Books by John J. Clayton

WRESTLING WITH ANGELS by John J. Clayton
FICTION & LITERATURE
Released: Sept. 1, 2007

"Mature, literate work."
Oy. Even if there's no one named Portnoy here, Clayton's well-crafted stories abound in existential complaints large and small. Read full book review >
KUPERMAN’S FIRE by John J. Clayton
FICTION & LITERATURE
Released: July 1, 2007

"Pretentious and silly."
An ethical Jewish businessman fights corporate evil in this seriously flawed third novel (The Man I Never Wanted to Be, 1998, etc.). Read full book review >
KUPERMAN’S FIRE by John J. Clayton
FICTION & LITERATURE
Released: July 1, 2007

"Pretentious and silly."
An ethical Jewish businessman fights corporate evil in this seriously flawed third novel (The Man I Never Wanted to Be, 1998, etc.). Read full book review >
RADIANCE by John J. Clayton
FICTION & LITERATURE
Released: May 1, 1998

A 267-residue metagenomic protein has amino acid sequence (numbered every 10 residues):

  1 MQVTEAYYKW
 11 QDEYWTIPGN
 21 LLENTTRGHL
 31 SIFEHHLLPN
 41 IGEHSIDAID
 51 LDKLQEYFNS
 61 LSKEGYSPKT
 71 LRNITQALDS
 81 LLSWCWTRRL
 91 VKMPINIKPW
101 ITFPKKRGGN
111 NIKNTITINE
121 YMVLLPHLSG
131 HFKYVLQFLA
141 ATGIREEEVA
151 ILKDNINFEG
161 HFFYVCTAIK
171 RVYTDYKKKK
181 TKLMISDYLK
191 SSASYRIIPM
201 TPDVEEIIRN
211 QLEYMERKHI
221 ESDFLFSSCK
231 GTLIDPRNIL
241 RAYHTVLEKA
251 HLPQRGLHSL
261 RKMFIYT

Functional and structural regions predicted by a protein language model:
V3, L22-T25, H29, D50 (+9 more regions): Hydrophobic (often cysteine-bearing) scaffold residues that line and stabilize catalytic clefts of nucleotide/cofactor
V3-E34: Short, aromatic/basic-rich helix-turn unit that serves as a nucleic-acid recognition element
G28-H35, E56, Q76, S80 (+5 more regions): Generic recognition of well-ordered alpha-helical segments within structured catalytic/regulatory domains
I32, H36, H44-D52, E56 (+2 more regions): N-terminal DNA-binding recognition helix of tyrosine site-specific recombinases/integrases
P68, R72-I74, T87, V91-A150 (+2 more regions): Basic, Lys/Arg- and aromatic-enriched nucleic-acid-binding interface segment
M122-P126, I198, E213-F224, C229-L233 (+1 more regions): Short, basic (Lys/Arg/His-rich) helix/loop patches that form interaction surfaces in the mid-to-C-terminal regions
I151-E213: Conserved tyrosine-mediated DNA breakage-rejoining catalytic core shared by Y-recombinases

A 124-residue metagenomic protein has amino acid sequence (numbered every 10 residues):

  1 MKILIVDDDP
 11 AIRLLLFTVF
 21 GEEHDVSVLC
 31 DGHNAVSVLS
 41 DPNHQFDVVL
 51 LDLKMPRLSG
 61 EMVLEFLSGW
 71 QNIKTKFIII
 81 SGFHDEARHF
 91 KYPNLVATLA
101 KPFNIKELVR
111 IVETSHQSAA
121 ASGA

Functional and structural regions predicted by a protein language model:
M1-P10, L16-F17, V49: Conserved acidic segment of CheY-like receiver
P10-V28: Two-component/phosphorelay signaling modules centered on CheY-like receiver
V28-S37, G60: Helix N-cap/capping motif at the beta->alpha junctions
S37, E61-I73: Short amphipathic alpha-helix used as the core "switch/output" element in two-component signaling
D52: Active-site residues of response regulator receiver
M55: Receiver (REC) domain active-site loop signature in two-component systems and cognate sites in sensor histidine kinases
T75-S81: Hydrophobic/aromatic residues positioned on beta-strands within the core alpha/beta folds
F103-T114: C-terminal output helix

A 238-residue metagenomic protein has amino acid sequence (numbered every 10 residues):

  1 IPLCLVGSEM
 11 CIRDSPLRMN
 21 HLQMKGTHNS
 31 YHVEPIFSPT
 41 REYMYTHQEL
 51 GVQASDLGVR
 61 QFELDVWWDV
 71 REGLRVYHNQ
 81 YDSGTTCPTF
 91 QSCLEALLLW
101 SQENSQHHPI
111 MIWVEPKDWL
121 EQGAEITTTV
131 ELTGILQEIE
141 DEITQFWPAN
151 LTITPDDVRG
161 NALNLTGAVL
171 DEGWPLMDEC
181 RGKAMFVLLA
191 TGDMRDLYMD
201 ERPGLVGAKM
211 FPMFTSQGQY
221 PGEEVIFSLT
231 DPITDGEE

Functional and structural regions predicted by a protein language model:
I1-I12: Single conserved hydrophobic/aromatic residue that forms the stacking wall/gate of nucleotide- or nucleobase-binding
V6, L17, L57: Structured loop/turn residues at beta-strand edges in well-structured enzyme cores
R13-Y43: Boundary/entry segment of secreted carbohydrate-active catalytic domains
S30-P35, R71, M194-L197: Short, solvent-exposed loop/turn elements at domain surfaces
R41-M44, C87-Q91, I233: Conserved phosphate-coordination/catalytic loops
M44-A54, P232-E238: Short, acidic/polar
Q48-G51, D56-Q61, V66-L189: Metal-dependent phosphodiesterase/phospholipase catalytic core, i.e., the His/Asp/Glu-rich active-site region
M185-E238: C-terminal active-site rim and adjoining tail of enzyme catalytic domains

paper 0-8142-0780-4 A second collection from English professor (U. of Mass.) and critic Clayton, the first winner of the Sandstone Prize for Short Fiction. Clayton's new volume is, in many ways, a maturing of the concerns of his previous collection. As in Bodies of the Rich (1984), he focuses on the minutiae of daily life as a reflection of the ways in which his intelligent, middle-class protagonists express and experience loss. In —Radiance,— the protagonists are almost all Jews, assimilated to varying degrees but aware of and generally comfortable with their ethnic/religious identity. What they aren—t comfortable with is their lives—marriage as an act of settling for less, marriages that are failing or have long since dissolved, friends and family who die, parents who commit suicide. For several of his low-key heroes—in "Glory," "Open-Heart Surgery," and the most fully realized piece here, "The Man Who Could See Radiance"—coping with loss takes the form of a sort of magic realist device in which people see and feel beyond their senses, becoming aware of a larger presence that may be understood as having a religious significance. The use of this device in three stories out of only ten, though, makes for a certain repetitiveness. Two tales, "Muscles" and "Time Exposure," about episodes in an unhappy marriage that involves the husband's domineering brother—all as experienced by the couple's son—have the feeling of sketches for a novel-in-progress; they—re affecting but seem unfinished. Still, Clayton's best, "Talking to Charlie" and "History Lessons," have a poignance that comes from an intense sensitivity to the quiet suffering that most often goes unexpressed in the rush of daily life. Uneven but distinctive short fiction from an author with a genuine gift. Read full book review >